One of the greatest epics in Western literature, THE ILIAD recounts the story of the Trojan wars. This timeless poem still vividly conveys the horror and heroism of men and gods battling amidst devastation and destruction, as it moves to its tragic conclusion. In his introduction, Bernard Knox observes that…
Why read it?
3 authors picked The Iliad as one of their favorite books. Why do they recommend it?
Mythology plays a large part in my stories and one book, The Iliad by Homer inspired me to write my trilogy.
From the opening line “Sing, O goddess, the anger [mênis] of Achilles son of Peleus, that brought countless ills upon the Achaeans”, I knew straightaway the story was special. The Iliad transported me to a time where gods, demi-gods mingled with humans, weaving magic, corruption, destruction, and ruination.
Each character, such as Achilles, Menelaus, Agamemnon, Hector, Paris, Helen, Priam including lesser-known ones, created the myth of the Trojan War. Did such a war happen? From archaeological discoveries, it does…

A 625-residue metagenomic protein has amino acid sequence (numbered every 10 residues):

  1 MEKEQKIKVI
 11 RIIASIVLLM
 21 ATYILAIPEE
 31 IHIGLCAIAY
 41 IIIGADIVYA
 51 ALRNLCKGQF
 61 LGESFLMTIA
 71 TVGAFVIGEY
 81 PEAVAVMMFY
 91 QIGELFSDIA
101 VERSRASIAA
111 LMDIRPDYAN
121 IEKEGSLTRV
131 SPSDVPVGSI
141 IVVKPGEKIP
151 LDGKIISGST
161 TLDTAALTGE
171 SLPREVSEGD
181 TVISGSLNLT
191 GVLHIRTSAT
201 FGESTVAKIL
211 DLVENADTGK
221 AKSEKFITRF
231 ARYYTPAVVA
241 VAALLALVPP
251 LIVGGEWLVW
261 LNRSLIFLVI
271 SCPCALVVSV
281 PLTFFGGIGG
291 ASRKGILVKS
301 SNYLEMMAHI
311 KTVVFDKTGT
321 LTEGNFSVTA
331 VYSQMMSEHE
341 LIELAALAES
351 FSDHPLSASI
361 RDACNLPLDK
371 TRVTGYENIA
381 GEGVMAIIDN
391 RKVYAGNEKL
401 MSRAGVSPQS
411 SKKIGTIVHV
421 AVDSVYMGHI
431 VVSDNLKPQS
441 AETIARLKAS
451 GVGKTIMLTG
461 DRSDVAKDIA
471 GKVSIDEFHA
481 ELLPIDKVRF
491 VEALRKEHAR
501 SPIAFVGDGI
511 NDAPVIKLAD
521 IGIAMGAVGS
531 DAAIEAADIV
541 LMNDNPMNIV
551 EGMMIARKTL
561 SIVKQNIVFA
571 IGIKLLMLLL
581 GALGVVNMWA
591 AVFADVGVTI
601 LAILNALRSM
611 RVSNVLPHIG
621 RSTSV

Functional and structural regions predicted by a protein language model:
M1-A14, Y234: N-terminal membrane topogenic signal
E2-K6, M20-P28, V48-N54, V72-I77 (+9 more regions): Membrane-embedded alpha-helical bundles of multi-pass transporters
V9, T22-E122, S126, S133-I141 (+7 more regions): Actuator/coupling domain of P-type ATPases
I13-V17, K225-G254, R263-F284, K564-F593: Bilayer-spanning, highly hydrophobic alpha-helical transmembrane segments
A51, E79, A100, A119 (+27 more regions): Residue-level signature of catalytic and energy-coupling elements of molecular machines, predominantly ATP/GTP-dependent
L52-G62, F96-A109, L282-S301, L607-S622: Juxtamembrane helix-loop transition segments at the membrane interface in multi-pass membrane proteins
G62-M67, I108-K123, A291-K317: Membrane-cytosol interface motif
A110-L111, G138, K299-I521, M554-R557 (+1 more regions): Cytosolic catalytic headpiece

The earliest and perhaps the greatest book about the psychology of war ever written. Perhaps nowhere in all of fiction is there a better description of a character who suffers trauma from violence, both in inflicting it and in receiving it, than Achilles. If you read no other, then read this.
I am cheating a little here because ‘Homer’ can refer to either the Iliad or the Odyssey or both. Either way, those are the two foundational works of ALL western literature and of much ‘world’ literature besides. They are both very very long verse epics, originally composed and handed down orally by a combination of memory and performance improvisation, but eventually committed to writing in the Greeks’ then-new alphabetic script.
If there was just one poet called Homer, his genius lay in his selection of a single unifying theme for both monumental poems – the anger of Greek hero-warrior Achilles…
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